Italy, part 2

PeperonataTo begin our culinary indulgences that evening, I found a recipe in one of my favorite Italian cookbooks, the award winning “A16 Food + Wine” by Nate Appleman & Shelley Lindgren.  A16 is an acclaimed restaurant in San Francisco, named after the highway that cuts across southern Italy.

Bruschetta with Ricotta and Peperonata
6 bruschette (or a baguette)
1 1/2 cups fresh ricotta, drained if necessary and at room temperature
Kosher salt
2 cups peperonata (recipe to follow)
Extra virgin olive oil

Taste the ricotta.  If it seems bland, mix in a pinch of salt.  Divide the ricotta evenly among the bruschette, and then top with spoonfuls of peperonata.  Note – since I had a lot going on with this dinner, rather than making individual bruschettes, I sliced a baguette in half lengthwise, then cut into lengths that fit in my Calphalon panini press and toasted until golden, then cut into 1 1/2 inch bite-sized strips.  This worked well as a “ricotta and peperonata delivery device!”

Although they are not as sweet as red and yellow bell peppers, Gypsy peppers are perfect for making this bright, versatile condiment, particularly in the late summer when this medium-sized, tapered variety has turned from green to shades of yellow or red.  If you cannot find Gypsy peppers, use a combination of red, orange and yellow bell peppers.  Stay away from green bell peppers as their grassy flavor will overwhelm the more nuanced character of the others.  This recipe makes about 6 cups.

2 1/2 pounds Gypsy or red, orange and yellow bell peppers
1/2 cup extra virgin olive oil
Kosher salt
2 tablespoons capers, soaked and rinsed in water
1 tablespoon tomato paste
1/2 red onion, diced (about 1 cup)
1/2 fennel bulb, cored and diced
1/2 teaspoon dried chile flakes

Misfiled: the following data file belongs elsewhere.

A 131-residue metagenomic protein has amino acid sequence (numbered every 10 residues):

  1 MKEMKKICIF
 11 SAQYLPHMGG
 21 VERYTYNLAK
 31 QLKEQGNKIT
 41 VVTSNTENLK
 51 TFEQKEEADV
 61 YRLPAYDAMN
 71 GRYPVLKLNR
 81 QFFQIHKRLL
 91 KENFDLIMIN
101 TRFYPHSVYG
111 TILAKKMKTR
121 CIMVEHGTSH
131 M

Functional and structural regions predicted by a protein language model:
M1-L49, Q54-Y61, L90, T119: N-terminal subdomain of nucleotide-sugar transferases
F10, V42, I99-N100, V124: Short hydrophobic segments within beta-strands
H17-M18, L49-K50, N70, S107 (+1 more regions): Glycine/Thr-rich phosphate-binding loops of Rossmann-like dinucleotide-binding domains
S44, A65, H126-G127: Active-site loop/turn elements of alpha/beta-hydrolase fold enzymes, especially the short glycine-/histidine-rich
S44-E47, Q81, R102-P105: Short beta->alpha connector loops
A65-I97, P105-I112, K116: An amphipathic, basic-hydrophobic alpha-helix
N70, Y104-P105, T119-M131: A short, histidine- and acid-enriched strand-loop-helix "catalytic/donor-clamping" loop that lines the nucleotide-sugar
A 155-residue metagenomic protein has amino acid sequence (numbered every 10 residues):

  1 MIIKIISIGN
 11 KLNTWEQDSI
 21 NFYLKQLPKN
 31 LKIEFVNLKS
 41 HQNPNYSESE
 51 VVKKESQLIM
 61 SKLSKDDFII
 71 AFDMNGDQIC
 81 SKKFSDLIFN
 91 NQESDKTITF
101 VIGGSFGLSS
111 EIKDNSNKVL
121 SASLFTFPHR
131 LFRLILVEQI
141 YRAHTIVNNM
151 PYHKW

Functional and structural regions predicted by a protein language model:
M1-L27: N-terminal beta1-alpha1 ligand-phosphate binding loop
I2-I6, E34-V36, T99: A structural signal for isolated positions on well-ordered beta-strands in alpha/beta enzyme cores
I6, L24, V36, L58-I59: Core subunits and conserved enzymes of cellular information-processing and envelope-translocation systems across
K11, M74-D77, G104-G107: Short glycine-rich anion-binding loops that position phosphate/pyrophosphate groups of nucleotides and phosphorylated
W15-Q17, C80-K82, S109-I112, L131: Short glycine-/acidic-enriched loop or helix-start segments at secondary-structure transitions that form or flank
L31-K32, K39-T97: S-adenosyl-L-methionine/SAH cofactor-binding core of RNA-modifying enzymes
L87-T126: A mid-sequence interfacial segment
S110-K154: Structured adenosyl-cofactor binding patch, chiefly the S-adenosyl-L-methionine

2 tablespoons red wine vinegar

Roast the peppers: cut off the stems, then cut lengthwise, removing the seeds and membranes.  Pre-heat the broiler.  Press peppers to flatten, then place on a half sheet pan and slide under the broiler.  Broil until skins are charred, then remove from oven and place peppers in a bowl; cover tightly with plastic wrap – this creates steam, which will loosen the skins –  rest until cool enough to handle.  Remove skins (they should slide right off). Tear the peppers into roughly equal pieces about 1/2 inch wide.

PeperonataIn a large pot, heat the 1/2 cup olive oil over medium heat.  Dab the capers dry with a paper towel, and add them to the hot oil.  Fry the capers for about 1 minute, or until they bloom and become crispy.  Stir in the tomato paste and cook for 2 minutes, or until the paste turns from bright red to brick red.  Stir in the onion, fennel, chile flakes, and 1/2 teaspoon salt and cook, stirring occasionally, for about 5 minutes, or until the onion and fennel are tender.

Deglaze the pan with the vinegar, dislodging any browned bits from the pan bottom, and stir in the peppers.  Cook for a few minutes, taste for the seasoning, and adjust with more salt or vinegar if needed.  At this point, the peppers can be served warm or at room temperature.  Or, let cool completely and store in a tightly covered container in the refrigerator for up to 2 weeks.

For our salad course, I decided to keep it simple, and selected another of my favorite recipes from A16, a cucumber salad with fresh ricotta cheese.

Cucumber Salad with Ricotta, Almonds and Bottarga
3 small to medium Persian cucumbers or 1 1/2 English (hothouse) cucumbers
Kosher salt
2 tablespoons extra virgin olive oil
2 teaspoons freshly squeezed lemon juice, or as needed
2 cups fresh ricotta, drained if necessary
1/4 cup whole natural almonds, toasted and coarsley chopped
1-ounce piece bottarga for grating

Slice off a piece of cucumber and taste it.  If the skin is bitter, peel the cucumbers. Otherwise, keep the peel.  Halve the cucumbers lengthwise and remove the seeds with a spoon.  Cut the cucumber halves crosswise. (If you are using an English cucumber, you will need to cut the halves crosswise into 2 or 3 pieces before quartering them.) Quarter each half lengthwise, then cut again into narrow, fingerlike wedges. They should be about 4 inches long. In a bowl, toss the cucumber wedges with 1/4 teaspoon salt, the olive oil, and the lemon juice. Taste for seasoning and add more salt or lemon juice if needed. Set aside.

Taste the ricotta. If it tastes bland, mix in a pinch of salt. Place an equal amount of the ricotta, about 1/3 cup, in the center of 6 plates. Divide the cucumber wedges among the plates, arranging them around the ricotta. Sprinkle the almonds over the ricotta and cucumbers. Using a Microplane or other fine-rasp grater, grate a generous amount of bottarga over each salad. Serve immediately.